Gigi Bermingham, one of the leading lights of Los Angeles theater, gives a masterful performance in Terrence McNally's challenging portrait of opera diva Maria Callas. With a strong supporting cast under the skilled direction of Todd Nielsen, Bermingham brings Callas to life - make that larger than life - fascinating flaws and all.
Callas was a complex character, bootstrapping her way up from poverty to international stardom, largely through grit and the force of her personality. Although her voice was often considered controversial, her onstage magnetism and passionate approach to acting brought fresh life to the opera scene. Callas also achieved an international celebrity that few in the opera world have attained, in part because of her colorful life, which included her rivalry with Renata Tebaldi and her love affair with shipping magnate Aristotle Onassis, who jilted her for Jackie Kennedy.
McNally set his play in the early 1970's, basing it on a series of master classes that Callas gave at the Juilliard School of Music. The play is virtually a two-hour monologue, with Callas giving mostly scant attention to the aspiring singers and instead focusing on her philosophy of life and art, and her experiences onstage in her many roles. The play blends comedy and pathos, all spun into the complex psychological tapestry that was Callas.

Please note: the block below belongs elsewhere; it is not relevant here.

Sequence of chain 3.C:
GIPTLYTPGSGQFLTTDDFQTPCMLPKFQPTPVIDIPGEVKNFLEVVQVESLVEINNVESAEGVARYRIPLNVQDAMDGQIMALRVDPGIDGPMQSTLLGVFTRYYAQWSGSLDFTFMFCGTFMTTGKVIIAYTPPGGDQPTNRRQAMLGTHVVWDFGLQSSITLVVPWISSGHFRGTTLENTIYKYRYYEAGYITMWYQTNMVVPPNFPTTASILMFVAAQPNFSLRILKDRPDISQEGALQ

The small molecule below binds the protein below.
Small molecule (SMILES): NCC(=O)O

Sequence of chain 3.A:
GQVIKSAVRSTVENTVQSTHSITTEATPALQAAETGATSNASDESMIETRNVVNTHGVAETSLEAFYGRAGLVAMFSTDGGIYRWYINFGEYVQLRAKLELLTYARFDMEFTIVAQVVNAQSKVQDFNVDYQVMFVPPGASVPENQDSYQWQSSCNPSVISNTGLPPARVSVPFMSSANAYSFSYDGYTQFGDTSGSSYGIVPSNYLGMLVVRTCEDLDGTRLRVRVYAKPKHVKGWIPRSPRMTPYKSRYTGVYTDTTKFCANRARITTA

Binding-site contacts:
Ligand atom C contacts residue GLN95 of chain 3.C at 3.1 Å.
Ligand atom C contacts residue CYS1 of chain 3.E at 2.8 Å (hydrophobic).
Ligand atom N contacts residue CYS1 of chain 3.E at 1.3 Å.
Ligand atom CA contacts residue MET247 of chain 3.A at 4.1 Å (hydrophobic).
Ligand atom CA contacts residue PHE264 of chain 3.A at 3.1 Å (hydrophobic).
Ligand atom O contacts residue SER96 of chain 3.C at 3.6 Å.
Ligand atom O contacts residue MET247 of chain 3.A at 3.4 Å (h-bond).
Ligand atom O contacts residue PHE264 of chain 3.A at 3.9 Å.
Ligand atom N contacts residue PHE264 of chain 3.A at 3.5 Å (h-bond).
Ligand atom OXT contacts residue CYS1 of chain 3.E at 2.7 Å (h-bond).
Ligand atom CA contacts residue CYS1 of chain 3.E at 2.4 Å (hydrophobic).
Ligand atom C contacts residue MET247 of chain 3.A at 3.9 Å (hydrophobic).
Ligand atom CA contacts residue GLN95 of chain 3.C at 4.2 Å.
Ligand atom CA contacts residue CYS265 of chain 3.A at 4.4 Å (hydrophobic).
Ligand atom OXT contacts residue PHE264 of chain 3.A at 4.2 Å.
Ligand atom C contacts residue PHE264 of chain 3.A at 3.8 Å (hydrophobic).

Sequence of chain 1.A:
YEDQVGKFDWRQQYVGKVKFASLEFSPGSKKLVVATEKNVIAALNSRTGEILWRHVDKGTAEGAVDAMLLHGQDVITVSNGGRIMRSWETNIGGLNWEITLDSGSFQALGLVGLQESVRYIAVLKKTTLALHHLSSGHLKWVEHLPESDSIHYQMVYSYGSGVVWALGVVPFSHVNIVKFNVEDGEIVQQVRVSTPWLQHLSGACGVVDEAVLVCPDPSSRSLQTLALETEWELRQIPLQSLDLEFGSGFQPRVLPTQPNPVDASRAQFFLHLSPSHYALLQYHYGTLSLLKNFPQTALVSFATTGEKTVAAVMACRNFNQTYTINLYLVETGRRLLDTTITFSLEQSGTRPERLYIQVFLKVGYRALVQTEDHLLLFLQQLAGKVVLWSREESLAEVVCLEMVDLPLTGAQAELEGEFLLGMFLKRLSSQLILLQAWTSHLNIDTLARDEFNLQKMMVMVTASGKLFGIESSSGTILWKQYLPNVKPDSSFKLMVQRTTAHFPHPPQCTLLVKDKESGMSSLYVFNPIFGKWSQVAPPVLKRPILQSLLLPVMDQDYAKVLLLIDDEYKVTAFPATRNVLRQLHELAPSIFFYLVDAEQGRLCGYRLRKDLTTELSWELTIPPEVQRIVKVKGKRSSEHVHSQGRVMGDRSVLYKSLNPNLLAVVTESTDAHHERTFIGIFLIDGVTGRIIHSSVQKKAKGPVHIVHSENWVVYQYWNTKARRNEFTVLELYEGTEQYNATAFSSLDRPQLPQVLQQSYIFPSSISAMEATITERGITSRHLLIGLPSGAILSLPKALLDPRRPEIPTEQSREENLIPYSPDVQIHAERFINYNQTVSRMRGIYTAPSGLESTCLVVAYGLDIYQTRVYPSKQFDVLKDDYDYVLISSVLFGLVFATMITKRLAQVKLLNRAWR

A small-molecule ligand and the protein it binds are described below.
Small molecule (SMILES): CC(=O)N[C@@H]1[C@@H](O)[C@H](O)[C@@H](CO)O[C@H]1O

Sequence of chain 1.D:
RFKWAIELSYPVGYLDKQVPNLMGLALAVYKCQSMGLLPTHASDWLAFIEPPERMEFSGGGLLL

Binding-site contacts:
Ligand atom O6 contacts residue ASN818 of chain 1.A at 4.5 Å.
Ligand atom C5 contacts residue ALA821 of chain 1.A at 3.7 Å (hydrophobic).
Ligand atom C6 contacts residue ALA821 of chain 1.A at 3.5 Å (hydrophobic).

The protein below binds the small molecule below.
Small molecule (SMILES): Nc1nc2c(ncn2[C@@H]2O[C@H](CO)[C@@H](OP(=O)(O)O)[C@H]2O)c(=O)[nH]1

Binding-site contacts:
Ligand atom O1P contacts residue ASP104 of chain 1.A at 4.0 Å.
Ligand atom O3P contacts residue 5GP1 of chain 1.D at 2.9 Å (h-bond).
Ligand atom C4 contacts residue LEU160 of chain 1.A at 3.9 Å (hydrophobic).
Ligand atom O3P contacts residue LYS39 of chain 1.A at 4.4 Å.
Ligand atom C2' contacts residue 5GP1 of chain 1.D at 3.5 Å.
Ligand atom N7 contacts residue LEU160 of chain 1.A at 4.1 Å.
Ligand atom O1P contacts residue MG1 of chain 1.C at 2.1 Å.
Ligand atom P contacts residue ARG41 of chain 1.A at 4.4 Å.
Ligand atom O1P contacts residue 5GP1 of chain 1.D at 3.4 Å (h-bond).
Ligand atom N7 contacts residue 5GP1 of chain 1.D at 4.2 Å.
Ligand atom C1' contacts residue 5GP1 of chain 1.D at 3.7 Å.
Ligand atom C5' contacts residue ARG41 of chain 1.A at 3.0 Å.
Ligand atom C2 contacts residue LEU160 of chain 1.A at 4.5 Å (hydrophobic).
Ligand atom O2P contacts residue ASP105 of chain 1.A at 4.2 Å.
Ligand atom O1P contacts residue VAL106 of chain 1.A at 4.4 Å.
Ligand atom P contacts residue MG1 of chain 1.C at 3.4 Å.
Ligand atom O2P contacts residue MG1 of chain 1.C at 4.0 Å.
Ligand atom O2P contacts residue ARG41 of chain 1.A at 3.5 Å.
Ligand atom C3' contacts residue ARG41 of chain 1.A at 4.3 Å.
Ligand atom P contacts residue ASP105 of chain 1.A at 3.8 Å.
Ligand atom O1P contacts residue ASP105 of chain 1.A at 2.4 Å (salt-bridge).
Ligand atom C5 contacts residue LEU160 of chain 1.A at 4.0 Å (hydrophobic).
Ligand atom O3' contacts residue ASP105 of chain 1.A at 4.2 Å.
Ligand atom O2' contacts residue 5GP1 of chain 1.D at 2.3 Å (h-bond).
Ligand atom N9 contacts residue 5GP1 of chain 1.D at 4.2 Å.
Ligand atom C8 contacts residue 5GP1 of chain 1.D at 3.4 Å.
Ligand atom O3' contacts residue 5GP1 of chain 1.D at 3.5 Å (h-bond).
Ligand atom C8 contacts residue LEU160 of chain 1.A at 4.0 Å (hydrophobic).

It is a challenging role, to say the least, but Bermingham is more than up to the task, spewing Italian, French and German phrases mixed in with salty Greek-American slang. Bermingham portrays Callas as a fascinating mixture of high and low culture - at one moment assuming the haughty pose of the diva and, at another, the low-brow broad from the streets of New York. It is this quality that endeared the public to Callas, and that Bermingham captures in all its fascinating complexity.
Director Nielsen brings a deftly light hand to the production, giving it the sparse reality of a rehearsal stage, but at the same time transforming it into the LaScala opera house for a magical memory. Callas' students - Tyler Milliron, Jennifer Shelton and Danielle Skalsky - are more than simply fodder for the diva's diatribes. Milliron is charming and flirtatious as the tenor, Skalsky is lovely as a cluesless soprano and Shelton is dynamite (with a powerhouse voice to boot) as the second soprano. James Lent is a solid and light-hearted accompanist and Jeremy Mascia provides some humorous moments as a hapless stagehand.